Bandgap Values for GaAs and Si

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In summary, the speaker is conducting a lab report on optical absorption of semiconductors and needs to verify the bandgap values for both GaAs and Si. They have tried searching on Google but were unsuccessful, so they ask for help from others. The bandgap values for Si and GaAs can be found at the given links, with the note that Si does not have a direct band gap.
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Defennder
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I'm doing a lab report on optical absorption of semiconductors. As such I would like to verify the values of the bandgap Eg which I have calculated through experiment. I tried searching Google but I got a lot of results to technical papers which didn't help at all. I would like to know if anyone here can tell me the bandgap value for both GaAs and Si. Thanks.
 
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Defennnder said:
I'm doing a lab report on optical absorption of semiconductors. As such I would like to verify the values of the bandgap Eg which I have calculated through experiment. I tried searching Google but I got a lot of results to technical papers which didn't help at all. I would like to know if anyone here can tell me the bandgap value for both GaAs and Si. Thanks.

Si: http://www.ioffe.rssi.ru/SVA/NSM/Semicond/Si/bandstr.html

GaAs: http://www.ioffe.rssi.ru/SVA/NSM/Semicond/GaAs/bandstr.html

Note that Si does not have a direct band gap, at least for the crystalline Si.

Zz.
 
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Thanks Zz.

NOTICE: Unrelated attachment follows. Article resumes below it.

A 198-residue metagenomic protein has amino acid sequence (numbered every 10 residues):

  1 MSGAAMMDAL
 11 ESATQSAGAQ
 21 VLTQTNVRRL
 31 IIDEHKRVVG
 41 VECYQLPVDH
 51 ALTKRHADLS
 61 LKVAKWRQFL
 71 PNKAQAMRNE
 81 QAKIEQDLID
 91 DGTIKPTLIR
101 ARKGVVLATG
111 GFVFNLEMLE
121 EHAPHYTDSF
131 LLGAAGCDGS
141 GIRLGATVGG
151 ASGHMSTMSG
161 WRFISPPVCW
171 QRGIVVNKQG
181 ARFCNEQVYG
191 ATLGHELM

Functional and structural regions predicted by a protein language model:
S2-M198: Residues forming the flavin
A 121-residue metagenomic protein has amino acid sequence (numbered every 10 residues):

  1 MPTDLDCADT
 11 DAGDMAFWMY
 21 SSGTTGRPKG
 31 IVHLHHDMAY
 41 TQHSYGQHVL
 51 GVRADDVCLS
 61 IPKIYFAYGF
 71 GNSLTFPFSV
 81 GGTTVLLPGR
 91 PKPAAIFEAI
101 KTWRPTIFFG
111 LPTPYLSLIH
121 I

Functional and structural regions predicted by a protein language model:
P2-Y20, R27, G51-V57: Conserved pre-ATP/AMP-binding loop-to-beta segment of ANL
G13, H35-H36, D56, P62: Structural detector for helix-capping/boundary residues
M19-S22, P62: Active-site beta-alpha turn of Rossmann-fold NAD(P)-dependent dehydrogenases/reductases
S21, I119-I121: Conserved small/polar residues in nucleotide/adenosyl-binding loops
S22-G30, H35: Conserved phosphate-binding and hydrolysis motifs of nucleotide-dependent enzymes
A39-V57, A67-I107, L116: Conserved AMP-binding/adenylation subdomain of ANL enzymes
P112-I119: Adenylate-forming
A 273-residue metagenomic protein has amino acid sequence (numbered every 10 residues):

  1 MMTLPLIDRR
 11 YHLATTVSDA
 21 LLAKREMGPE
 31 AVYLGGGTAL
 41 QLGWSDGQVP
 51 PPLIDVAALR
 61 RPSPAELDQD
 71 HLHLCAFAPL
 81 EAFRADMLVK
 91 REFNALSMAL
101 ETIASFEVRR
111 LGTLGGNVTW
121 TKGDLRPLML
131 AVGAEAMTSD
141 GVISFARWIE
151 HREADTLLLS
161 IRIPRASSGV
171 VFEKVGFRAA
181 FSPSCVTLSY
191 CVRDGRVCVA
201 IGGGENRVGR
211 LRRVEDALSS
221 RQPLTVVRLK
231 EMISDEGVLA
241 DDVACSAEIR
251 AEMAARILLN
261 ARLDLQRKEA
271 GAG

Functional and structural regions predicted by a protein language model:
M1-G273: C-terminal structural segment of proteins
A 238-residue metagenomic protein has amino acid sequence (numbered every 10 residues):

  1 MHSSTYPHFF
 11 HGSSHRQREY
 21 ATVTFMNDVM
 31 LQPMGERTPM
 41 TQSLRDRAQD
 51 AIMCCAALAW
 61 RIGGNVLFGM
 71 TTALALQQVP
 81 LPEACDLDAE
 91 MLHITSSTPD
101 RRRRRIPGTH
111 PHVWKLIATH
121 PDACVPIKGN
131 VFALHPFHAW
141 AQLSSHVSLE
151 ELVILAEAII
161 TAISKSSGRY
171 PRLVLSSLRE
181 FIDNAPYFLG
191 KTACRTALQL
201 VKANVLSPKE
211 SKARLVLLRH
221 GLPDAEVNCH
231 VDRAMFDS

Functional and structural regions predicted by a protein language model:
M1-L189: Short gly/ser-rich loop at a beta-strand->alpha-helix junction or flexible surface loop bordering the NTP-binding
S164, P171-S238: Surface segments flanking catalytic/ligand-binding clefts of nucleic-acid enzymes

1) What is a bandgap value and why is it important in GaAs and Si materials?

A bandgap value is the energy difference between the top of the valence band and the bottom of the conduction band in a material. It is an important characteristic of semiconductors like GaAs and Si because it determines the energy needed for an electron to move from the valence band to the conduction band, thus allowing for electrical conductivity.

2) How does the bandgap value differ between GaAs and Si?

The bandgap value differs because of the different crystal structures and atomic compositions of GaAs and Si. GaAs has a direct bandgap, meaning that the top of the valence band and the bottom of the conduction band occur at the same momentum in the crystal. Si has an indirect bandgap, meaning that the top of the valence band and the bottom of the conduction band occur at different momenta. This results in a higher bandgap energy for Si compared to GaAs.

3) What is the typical bandgap value for GaAs and Si?

The typical bandgap value for GaAs is around 1.43 eV (electron volts), whereas the typical bandgap value for Si is around 1.12 eV. These values can vary slightly depending on the specific composition and crystalline structure of the material.

4) How does the bandgap value affect the electronic properties of GaAs and Si?

The bandgap value directly affects the electronic properties of GaAs and Si. A larger bandgap value means that more energy is required for electrons to move from the valence band to the conduction band, making it more difficult for the material to conduct electricity. This is why Si is often used in electronic devices as it has a smaller bandgap value and can easily conduct electricity.

5) Can the bandgap value of GaAs and Si be altered?

Yes, the bandgap value of GaAs and Si can be altered by introducing impurities or doping into the materials. This process, known as doping, can change the energy levels of the materials and thus alter their bandgap values. This is often done in the manufacturing of electronic devices to optimize their performance.

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